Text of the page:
There is an editorial in Analytical Chemistry that is causing a wee bit of a stir. On first glance, I felt my blood pressure rising, but after scanning the editorial I came to the conclusion that the comments were largely meaningless. Have a look at the editorial, then come back to read the rest. Oh, and pop by ChemBark for Paul’s take on matters.
Back? Read it?
This magnifies, for the lay reader, the dual problems in assessing credibility: a) not having a single stable employer (like a newspaper, which can insist on credentials and/or education background) frees the blogger from the requirement of consistent information reliability
Let’s have a discussion about how we assess credibility. But let’s be brave here – let’s discuss credibility as a global issue, not just one restricted to bloggers. (mainly because I’m truly sick of the ‘bloggers aren’t credible because you don’t know who they really are’ stuff). As a scientist, I am required to question the validity of every piece of information I generate or encounter. This can be anything from an instrument reading, to a tabloid headline. I am also trained, although more from high school history, to look at the author of an item, or the instrument generating data, and make a judgement as to the validity of the source. You remember primary, secondary and tertiary sources, right? Well the same is true of science. Publications in journals like Analytical chemistry are very much secondary sources – research has been written up, edited, peer reviewed, and generally spun to tell a specific story that sometimes bears little resemblance to the path taken to obtain the data reported. Laboratory notebooks are the primary source in case you’re wondering. Tertiary sources like news reports, review articles, books, textbooks, podcasts, blogs or anything else about a piece of research all require someone to process the information from the secondary source into something or other. And make judgements about what to include or exclude. And therefore the consumers of any of these pieces – from publication to podcast – must make a value judgement about the validity of the information and the credibility of the author.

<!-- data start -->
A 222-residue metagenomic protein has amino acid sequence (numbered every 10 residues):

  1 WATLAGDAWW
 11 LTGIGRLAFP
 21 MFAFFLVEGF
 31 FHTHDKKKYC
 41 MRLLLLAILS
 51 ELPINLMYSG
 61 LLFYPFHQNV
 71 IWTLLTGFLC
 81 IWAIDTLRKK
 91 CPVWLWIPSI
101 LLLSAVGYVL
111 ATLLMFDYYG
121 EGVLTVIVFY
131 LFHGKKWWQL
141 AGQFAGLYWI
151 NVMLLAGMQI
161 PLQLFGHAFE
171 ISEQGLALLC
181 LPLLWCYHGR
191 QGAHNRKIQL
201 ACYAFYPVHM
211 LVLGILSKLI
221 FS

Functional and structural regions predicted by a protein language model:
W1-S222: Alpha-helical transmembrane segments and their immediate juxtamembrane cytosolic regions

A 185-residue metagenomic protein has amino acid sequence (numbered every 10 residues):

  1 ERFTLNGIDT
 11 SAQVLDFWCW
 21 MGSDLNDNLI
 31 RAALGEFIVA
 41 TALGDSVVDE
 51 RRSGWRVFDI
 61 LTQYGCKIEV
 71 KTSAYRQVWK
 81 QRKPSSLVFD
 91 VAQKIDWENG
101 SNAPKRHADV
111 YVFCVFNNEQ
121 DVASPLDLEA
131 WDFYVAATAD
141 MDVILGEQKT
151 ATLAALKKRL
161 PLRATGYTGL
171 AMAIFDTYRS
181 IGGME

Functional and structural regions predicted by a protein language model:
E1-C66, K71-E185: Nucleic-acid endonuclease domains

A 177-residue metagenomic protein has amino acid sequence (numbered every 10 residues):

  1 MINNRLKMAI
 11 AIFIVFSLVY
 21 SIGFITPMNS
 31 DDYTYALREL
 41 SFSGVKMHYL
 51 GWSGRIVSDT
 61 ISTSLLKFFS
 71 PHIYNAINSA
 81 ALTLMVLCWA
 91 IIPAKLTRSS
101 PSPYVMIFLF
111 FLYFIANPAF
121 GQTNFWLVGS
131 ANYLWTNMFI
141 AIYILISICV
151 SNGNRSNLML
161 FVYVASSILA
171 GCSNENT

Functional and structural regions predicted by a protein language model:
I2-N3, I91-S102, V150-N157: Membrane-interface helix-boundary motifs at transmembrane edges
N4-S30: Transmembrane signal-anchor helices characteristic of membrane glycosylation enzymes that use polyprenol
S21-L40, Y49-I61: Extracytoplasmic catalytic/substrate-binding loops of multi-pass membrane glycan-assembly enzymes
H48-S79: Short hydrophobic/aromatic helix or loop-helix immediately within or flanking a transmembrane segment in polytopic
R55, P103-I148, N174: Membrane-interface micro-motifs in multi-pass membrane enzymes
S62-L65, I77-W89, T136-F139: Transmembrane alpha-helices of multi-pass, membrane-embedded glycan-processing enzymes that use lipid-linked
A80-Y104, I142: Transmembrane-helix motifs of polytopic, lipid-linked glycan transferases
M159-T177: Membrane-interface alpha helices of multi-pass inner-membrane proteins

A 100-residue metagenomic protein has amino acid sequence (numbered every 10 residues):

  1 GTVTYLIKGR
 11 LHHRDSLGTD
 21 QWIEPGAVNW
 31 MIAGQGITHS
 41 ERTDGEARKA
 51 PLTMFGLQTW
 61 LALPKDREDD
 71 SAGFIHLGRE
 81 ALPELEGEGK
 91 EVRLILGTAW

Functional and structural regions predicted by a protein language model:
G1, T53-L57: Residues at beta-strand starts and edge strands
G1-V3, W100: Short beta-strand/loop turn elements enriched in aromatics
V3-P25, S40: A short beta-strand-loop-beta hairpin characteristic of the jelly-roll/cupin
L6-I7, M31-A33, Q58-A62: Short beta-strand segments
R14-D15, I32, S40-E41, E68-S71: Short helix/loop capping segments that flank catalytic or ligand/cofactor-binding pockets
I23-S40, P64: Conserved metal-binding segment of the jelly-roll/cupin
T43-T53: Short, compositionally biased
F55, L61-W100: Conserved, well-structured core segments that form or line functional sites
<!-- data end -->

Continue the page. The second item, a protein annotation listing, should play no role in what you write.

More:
There are no gold standard guarantee about author credibility. Scientific papers can contain fraudulent data, newspaper articles often pervert the facts to simplify reporting to the point of inaccuracy, and just because someone is a free lancer, doesn’t mean that they are without professionalism, reliability and honesty. At this point I could link to 20 blogs that report science issues professionally, reliably and honestly; with greater consistency and passion for the subject than many newspaper articles (for all their credibility) that I’ve seen. Regarding educational background, some of the most outstanding science blogs are written by people with such diverse backgrounds – academics, graduate students, people with degrees, fascinated people with little formal science training – educational background has little to do with turning out quality. Open mindedness and a willingness to hold oneself to certain standards do. If you want examples, look at the blog roll to your right.
Ultimately I’m finding it hard to be irritated by this editorial because I think that the so-called internet megaphone is actually pretty muted (this blog gets around 30 hits a day so I don’t think I’m exerting any undue influence with my inconsistent blogging). I also think that Professor Murray should have done a little more research into blogging before using his somewhat larger microphone – an editorial – to lay waste to science bloggers. Reader beware of blogs? Reader beware of anything more like.